Thus we clearly see the left wing convergence of freedom and nothingness; indeed, you might even say that on the political spectrum, the left shades off into the black nothing that represents the indiscriminate con-fusion of all colors, while the right (by which I specifically mean contemporary conservative classical liberalism) converges upon the white light -- i.e., the Absolute -- that, upon contact with being, breaks out into the diverse colors of terrestrial existence.
For the absolutist, "color" reminds us of God's immanence in the reignbelow, while pure Light reminds us of his transcendence in the reignabove, which form the two poles of our vertical prismhouse. A color is just "light," but not the Light -- just as a ray of sunlight that reaches the earth is nothing other than the sun, even though we can still draw an ontological distinction between it and its source in the sun "above."
But please note that you cannot draw any such existential line between sunlight and Sun, for any such line is arbitrary, a product of human convention. Furthermore, if a flatlander were to say that we are all "inside the sun," he certainly wouldn't mean what a Raccoon means by the same statement. This is an example of how the flatlander can be technically correct -- or correct on one plane -- while being not even wrong on another, as with his kooky statements about man's "freedom."
There was a brief time that I suppose I was an existentialist, or at least trying to be. It was actually before I entered graduate school, at a time when I was still completely unformed intellectually. On the one hand, I had no correct answers, but at least I didn't yet have any incorrect ones, certainly nothing I could really articulate and defend in any comprehensive manner.
As I have mentioned before, when I was around 23 or so, some kind of intellectual light unexpectedly switched on in my soul (or, one could say that my soul, or what Aurobindo calls the "psychic being," began moving to the forefront), and I began devouring philosophy, psychology, and classic literature.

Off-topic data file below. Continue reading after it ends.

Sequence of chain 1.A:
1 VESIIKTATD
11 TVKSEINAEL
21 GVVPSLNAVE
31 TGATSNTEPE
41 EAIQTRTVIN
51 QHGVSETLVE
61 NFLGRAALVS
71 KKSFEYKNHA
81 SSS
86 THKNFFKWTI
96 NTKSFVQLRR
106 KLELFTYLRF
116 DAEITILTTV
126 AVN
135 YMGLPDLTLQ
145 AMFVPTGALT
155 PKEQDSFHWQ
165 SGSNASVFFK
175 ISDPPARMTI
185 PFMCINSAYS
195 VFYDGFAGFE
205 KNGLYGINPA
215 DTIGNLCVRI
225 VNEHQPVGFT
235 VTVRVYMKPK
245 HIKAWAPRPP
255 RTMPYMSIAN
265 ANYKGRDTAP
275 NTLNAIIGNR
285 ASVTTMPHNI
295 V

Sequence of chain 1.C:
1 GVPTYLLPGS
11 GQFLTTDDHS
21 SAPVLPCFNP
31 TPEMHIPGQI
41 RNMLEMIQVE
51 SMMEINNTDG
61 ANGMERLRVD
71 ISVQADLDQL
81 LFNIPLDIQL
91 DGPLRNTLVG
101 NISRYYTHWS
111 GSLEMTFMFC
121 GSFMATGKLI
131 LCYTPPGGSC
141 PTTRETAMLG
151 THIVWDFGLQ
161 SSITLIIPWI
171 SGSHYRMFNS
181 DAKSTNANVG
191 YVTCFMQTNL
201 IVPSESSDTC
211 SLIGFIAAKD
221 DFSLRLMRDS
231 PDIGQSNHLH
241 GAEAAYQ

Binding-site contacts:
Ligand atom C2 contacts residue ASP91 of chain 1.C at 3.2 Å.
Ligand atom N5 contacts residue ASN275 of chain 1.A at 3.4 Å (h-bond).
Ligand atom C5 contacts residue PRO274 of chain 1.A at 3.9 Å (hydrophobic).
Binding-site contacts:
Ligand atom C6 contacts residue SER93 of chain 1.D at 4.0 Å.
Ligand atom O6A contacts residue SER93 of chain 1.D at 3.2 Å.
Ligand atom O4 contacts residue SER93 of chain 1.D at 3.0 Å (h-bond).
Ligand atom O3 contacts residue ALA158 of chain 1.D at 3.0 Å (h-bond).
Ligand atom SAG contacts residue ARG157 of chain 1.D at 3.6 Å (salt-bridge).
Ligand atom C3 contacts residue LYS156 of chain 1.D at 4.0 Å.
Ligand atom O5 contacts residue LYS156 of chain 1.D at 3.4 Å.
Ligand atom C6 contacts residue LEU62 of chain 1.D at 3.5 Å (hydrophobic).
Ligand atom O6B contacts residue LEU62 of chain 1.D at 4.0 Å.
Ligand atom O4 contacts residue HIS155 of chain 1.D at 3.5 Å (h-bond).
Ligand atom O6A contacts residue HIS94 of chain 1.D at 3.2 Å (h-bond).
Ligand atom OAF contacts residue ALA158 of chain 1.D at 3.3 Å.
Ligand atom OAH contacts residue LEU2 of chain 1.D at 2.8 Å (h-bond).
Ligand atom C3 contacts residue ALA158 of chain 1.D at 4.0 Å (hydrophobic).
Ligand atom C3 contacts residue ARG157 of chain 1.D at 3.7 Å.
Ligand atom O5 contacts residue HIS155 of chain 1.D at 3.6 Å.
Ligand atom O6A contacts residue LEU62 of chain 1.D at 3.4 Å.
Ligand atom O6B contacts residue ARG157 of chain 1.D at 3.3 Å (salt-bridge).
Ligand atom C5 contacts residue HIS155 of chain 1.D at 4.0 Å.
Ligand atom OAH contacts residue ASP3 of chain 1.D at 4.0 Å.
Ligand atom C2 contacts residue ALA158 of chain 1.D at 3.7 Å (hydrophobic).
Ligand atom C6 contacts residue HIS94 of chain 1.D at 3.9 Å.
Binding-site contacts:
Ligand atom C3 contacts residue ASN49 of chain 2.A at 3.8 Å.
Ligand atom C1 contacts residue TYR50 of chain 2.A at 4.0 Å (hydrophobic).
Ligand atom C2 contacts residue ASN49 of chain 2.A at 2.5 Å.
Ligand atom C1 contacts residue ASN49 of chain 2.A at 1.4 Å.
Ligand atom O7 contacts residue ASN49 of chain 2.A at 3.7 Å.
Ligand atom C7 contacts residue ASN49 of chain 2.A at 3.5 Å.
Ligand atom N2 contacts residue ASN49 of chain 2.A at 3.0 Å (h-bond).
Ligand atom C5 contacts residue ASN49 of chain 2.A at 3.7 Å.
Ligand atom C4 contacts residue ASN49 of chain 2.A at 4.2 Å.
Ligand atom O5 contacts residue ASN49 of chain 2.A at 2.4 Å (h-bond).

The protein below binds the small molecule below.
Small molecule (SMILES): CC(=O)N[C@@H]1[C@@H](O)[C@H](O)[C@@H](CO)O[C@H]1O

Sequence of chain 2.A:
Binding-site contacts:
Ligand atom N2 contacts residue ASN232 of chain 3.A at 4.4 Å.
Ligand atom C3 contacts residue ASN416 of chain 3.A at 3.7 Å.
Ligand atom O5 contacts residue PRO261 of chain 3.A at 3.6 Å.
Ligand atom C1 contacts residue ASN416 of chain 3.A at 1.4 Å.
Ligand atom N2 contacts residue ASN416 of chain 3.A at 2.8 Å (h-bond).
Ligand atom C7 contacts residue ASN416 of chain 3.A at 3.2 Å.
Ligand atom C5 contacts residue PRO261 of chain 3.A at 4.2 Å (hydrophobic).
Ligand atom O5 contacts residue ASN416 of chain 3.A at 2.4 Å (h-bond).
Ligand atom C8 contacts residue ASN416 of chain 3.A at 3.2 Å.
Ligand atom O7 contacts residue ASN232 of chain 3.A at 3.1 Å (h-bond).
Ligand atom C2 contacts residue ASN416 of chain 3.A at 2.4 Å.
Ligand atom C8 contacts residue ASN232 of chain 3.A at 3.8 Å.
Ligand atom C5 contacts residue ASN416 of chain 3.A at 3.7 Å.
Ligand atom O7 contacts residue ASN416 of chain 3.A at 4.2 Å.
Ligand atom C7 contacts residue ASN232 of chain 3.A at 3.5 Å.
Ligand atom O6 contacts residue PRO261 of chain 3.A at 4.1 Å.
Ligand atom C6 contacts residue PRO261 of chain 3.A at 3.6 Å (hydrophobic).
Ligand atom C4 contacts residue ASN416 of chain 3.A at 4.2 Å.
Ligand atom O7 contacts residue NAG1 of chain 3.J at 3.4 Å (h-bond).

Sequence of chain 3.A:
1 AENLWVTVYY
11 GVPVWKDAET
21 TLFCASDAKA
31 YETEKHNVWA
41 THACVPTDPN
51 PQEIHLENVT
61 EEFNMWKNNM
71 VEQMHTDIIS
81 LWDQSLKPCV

Naively assuming that philosophy, like science, was a kind of linear enterprise, I assumed I could just skip the old and presumably discredited stuff (Aquinas? Please. Give me a break.) and get right to the latest findings, so to speak. (This is when I also plunged into the shallow end of new age psychological thought, again assuming that it completely superseded the dark ages prior to the late 1950s or so.)
But fortunately for me, since this philosophical adventure had been rooted in a spontaneous movement of the soul -- as opposed to any extrinsic cause such as good grades, tenure, employment, esteem, etc.), my soul could find no rest in existentialism. Rather, it quickly broke free of those finite boundaries of absolute freedom, and continued the infinite adventure of consciousness toward the Absolute -- the old eros shot into the heart of being.
The original desire for the good takes its energy from the ever-pulsating momentum of that Origin in which man, answering the creative call of God, flew across the abyss which parts nothingness from existence. It is the moment with which the possible bursts forth with a roar into the radiant dawn of its first realization: the swift current of a stream that originating in the bright darkness of mere Nature and steadily fed by its source, crosses by the dictates of innate conscience into the realm of freedom --Josef Pieper